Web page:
Built in 1922, the Heritage Theatre on Main Street North was originally known as the Capitol Theatre. The theatre was built by Tom Moorehead, who would later become a Peel County Court Magistrate.
The Capitol Theatre was originally built to put on Vaudeville shows however, as Vaudeville acts began to become less popular in the 1920s, the theatre was converted to a movie house and began showing silent films with live orchestral music. The first movie shown there was entitled “Smiling Through”. The Capitol Theatre was upgraded again in 1928 when it began to show movies with sound. It was at this time that the orchestra pit was filled in, to provide space for more seats. The theatre was sold to the Odeon chain in the late 1940s after World War II. Period newspaper articles describe how the theatre was incorporated into the then new Odeon chain that was being organized across Canada. They also relate the role that the Capitol Theatre already held in the cultural life of Brampton. The new owners of the Capitol took great pains to ensure the theatre’s patrons and employees that nothing would change regarding the operation of the theatre and that the equipment used inside would be updated to provide the best movie-going experience possible. The Capitol Theatre was managed in this way until the early 1980s when its parent company, Odeon opened a three screen cinema at Centennial Mall in 1983. City council purchased the aging theatre in 1981. By this time the Capitol Theatre, which through a public contest had been renamed the Heritage Theatre, was starting to show its age and was no longer adequate to serve all the cultural needs of the City of Brampton.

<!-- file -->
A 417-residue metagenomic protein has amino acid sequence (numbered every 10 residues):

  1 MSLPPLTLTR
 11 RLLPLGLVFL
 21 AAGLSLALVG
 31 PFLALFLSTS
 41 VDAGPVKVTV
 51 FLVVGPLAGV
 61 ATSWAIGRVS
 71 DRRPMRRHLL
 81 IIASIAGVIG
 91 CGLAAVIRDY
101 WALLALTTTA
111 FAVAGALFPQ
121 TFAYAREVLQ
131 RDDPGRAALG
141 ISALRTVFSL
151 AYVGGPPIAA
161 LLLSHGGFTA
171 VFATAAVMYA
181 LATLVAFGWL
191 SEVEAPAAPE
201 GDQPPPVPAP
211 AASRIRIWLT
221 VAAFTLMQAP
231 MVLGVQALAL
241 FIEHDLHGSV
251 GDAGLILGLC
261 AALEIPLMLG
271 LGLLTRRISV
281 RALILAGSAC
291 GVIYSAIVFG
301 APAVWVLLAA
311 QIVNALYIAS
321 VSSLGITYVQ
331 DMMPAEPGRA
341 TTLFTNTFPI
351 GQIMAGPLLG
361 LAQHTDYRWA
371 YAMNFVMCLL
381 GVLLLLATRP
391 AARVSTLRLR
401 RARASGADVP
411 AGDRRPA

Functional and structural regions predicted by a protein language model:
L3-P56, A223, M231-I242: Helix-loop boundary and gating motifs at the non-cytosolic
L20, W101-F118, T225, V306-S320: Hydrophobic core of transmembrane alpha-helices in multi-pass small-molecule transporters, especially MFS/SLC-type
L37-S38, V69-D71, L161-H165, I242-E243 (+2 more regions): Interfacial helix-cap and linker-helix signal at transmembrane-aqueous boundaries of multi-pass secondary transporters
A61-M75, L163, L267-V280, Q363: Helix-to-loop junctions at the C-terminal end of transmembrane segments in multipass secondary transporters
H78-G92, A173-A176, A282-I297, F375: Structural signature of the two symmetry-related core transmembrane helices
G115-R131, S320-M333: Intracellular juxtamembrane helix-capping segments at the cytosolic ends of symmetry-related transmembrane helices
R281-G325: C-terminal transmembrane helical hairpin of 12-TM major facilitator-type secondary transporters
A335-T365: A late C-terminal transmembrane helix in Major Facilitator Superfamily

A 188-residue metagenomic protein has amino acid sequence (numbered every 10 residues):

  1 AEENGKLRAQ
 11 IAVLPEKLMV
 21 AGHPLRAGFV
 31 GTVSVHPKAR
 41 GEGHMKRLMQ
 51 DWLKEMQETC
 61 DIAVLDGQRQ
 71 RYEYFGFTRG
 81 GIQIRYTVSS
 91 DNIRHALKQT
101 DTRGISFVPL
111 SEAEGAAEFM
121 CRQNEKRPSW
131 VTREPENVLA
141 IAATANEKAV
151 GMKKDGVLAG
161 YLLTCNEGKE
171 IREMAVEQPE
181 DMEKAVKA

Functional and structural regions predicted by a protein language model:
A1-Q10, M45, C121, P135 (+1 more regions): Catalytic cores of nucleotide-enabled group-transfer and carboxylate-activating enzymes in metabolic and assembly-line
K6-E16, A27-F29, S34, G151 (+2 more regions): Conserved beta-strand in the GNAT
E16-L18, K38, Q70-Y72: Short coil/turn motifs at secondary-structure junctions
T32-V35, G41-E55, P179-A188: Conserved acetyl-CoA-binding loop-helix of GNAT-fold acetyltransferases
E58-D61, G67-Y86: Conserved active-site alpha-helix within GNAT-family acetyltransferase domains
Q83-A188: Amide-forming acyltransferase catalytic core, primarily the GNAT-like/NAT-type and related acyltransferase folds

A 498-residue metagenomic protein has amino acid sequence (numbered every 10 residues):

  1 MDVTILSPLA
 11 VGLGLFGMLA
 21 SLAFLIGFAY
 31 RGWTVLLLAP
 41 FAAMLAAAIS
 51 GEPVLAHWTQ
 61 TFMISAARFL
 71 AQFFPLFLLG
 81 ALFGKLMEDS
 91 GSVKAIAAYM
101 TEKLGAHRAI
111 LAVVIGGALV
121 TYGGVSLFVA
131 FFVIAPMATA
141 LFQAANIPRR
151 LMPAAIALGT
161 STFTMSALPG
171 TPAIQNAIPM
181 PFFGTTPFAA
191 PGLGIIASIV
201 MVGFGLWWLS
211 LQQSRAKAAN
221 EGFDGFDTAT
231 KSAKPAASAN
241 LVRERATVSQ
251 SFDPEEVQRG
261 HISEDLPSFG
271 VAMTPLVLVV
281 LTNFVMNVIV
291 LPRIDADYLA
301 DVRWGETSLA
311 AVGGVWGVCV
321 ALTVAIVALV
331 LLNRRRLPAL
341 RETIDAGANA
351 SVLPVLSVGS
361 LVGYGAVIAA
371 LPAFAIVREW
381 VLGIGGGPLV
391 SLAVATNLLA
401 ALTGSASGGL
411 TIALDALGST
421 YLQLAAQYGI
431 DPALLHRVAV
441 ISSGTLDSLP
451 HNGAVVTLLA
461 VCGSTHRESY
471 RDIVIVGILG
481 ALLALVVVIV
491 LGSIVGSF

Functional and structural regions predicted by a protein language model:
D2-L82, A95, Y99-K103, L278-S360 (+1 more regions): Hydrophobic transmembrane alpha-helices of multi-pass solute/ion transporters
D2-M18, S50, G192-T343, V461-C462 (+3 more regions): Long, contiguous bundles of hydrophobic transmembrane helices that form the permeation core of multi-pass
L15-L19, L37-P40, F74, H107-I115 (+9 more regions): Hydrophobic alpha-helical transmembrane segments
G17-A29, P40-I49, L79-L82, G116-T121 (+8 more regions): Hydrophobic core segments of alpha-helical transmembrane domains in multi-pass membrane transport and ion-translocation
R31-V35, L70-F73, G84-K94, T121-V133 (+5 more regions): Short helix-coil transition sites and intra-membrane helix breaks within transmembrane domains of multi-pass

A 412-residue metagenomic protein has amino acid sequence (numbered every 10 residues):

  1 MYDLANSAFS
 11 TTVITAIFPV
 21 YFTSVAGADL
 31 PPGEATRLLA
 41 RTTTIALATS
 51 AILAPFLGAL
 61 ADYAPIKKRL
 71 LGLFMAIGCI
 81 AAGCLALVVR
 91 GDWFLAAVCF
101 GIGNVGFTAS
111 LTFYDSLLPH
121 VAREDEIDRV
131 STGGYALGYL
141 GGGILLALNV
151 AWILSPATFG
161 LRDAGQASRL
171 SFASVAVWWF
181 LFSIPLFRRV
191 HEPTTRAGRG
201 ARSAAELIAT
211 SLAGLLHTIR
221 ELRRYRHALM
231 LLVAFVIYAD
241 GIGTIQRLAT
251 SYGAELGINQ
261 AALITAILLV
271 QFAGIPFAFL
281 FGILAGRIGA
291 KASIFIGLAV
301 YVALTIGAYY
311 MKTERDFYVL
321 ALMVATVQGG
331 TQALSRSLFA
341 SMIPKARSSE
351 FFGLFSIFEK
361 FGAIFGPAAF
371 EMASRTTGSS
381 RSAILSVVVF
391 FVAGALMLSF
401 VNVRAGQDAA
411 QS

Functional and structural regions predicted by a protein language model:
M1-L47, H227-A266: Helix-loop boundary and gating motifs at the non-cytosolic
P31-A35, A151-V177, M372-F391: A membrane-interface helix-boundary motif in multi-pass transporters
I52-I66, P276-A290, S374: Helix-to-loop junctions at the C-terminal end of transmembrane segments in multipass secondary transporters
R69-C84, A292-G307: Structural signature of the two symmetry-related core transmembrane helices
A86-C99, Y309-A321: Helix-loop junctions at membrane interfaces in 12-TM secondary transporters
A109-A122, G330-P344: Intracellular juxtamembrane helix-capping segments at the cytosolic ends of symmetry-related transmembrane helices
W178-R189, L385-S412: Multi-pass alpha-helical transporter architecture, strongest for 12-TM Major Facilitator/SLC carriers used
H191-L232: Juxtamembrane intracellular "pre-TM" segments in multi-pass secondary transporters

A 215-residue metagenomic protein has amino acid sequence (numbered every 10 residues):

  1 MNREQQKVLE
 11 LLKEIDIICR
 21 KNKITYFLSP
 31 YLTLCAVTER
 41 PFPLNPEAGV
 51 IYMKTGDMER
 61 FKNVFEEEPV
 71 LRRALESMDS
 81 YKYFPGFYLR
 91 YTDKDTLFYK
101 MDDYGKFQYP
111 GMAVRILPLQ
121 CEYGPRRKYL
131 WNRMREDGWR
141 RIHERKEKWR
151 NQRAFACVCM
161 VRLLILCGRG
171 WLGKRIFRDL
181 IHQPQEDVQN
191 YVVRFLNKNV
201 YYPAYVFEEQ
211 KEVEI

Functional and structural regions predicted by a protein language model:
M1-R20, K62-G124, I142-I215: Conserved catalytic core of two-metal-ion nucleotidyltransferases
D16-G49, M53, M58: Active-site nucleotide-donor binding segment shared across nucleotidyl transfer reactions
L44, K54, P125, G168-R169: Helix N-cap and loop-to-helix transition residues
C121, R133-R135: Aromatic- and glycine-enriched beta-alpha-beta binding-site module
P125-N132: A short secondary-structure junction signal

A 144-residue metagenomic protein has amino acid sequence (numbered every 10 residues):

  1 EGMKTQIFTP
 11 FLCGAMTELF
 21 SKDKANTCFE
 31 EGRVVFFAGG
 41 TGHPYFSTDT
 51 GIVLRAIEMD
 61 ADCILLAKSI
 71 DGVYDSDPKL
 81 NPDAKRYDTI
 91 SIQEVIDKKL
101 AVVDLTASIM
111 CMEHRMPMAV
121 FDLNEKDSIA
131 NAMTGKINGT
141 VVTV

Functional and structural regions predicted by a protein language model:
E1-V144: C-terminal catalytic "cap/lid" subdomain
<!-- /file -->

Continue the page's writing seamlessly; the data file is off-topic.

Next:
The theatre had decayed to the point that it was often very cold inside and often the stage lights had to be turned on in order to keep the audience warm. Around the same time the city gave a grant of $23,000 to expand the Heritage Theatre’s stage. However, despite this, it was determined that a new theatre would have to be built. In spite of this recommendation, made after a careful study of the Heritage Theatre by a Toronto architectural firm, the Heritage Theatre has remained in operation for the last 23 years due to delays encountered by the city in the construction of city’s new theatre.
These delays cast a cloud over the future of the theatre for the next 23 years. Although plans were never publicly announced during that time to demolish the Heritage Theatre concerned citizens campaigned to save the building arguing that it is an important land mark in the city’s history. However, plans have been put forward, at various times to find uses for the Heritage Theatre, such as incorporating it into the Market Square complex. In spite of these discussions, the city council has been criticized over the years for not taking direction and moving to preserve the Heritage Theatre as a local land mark.
With the Rose Theatre now opened, the Heritage Theatre has out lived its usefulness as the focal point of Brampton’s theatre scene. However, the question of what to do with the Heritage Theatre has not yet been settled, although according to City Hall, the future of the theatre should be clearer by the end of the year. The city council has also concluded that there is little historical value in the Heritage Theatre; however it is possible that downtown residence may disagree with this assessment should the city decide to tear the theatre down.
The Heritage Theatre built when Brampton had less than 5000 people is the curator of memories and a lifestyle now past; a time when one could be entertained with the purchase of a 30 cent admission ticket, or enjoy the 5 cent matinees after school. Too numerous to mention are all the various attractions, entertainers and community rallies that are all a part of the theatre’s legacy. The building stands as a lasting testament for all generations, authenticating the rich cultural heritage that has been an important component in the growth and development of Brampton.